11 Reproductive Behaviour Costs of sex 1. Cost of meiosis -must combine genes with another organism -lose 50% every generation relative to asexuals -often referred to as cost of males - females can always do better asexually

12 Reproductive Behaviour Costs of sex 2. Cost of recombination -take a functioning genome, split it and combine it with another one -chance of deleterious combinations

13 Reproductive Behaviour Benefits of sex 1. Produce new combinations x Unique offspring can cope with different niches

14 Reproductive Behaviour Benefits of sex 2. Muller’s Ratchet - in asexual species, deleterious mutations accumulate Frequency of mutant gene Time Mutation A Mutation B Mutation C A A+BA+B A+B+CA+B+C B+CB+C C

15 Reproductive Behaviour Benefits of sex 2. Muller’s ratchet - in sexual species, such mutations tend to be eliminated Frequency of mutant gene Time Mutation A Mutation B Mutation C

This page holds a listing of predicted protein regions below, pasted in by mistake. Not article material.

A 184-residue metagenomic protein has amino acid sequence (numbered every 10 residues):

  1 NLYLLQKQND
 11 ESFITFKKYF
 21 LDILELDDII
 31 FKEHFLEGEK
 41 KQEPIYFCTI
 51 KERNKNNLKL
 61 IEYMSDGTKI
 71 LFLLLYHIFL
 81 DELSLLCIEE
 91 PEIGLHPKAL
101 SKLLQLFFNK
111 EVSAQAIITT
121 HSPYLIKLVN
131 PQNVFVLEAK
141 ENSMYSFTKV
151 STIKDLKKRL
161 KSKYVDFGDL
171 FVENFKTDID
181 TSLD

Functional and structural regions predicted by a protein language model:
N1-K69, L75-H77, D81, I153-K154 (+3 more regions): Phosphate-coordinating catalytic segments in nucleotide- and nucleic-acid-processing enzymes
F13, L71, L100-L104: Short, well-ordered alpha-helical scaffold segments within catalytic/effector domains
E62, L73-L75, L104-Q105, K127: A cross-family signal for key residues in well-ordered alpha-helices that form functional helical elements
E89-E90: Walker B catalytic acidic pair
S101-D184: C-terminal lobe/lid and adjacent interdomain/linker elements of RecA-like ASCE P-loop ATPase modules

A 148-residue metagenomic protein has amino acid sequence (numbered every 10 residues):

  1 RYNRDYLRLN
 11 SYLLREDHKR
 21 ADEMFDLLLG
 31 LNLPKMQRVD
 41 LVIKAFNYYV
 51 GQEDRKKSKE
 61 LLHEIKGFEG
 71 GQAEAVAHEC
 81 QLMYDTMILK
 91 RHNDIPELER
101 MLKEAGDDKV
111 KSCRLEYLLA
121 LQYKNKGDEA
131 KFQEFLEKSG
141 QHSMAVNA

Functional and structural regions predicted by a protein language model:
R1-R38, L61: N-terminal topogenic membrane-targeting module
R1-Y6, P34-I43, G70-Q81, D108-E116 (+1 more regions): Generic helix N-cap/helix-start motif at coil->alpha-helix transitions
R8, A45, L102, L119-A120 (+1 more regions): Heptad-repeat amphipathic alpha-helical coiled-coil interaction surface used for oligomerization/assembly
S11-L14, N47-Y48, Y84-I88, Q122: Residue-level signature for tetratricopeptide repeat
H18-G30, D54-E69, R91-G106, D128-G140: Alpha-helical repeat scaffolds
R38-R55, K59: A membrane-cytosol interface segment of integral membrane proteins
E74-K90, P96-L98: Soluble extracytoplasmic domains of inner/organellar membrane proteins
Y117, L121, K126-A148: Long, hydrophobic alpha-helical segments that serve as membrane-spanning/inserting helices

16 Reproductive Behaviour Sex ratio -why 1:1? Time 1:1 sex ratio Excess females Excess males -some males won’t mate -females that produce more females are favoured -some females won’t mate -females that produce more males are favoured

17 Contributing Elements to Darwin’s theory 1. Charles Lyell ( ) Gradualism (Uniformitarianism) All change through time can be explained by processes at work today No need to invoke catastrophic events

18 Contributing Elements to Darwin’s theory 1.Charles Lyell ( ) 2.Thomas Malthus ( ) Populations of organism will grow faster than their food supply Population Food supply Number Time

19 Contributing Elements to Darwin’s theory 1.Charles Lyell ( ) 2.Thomas Malthus ( ) 3.Plant and Animal Breeders -showed that the form of a species could be changed over time

20 Darwin - Theory of sexual selection Natural selection - Observations and deductions Observation - all species can increase exponentially but don’t - more are produced than can survive Deduction - there is a struggle for existence Observation - there is variation in all organisms that is heritable Deduction - some are better equipped to survive than others - advantage is passed to offspring Differential survival = Natural selection

21 Problem for Darwin ? ? ?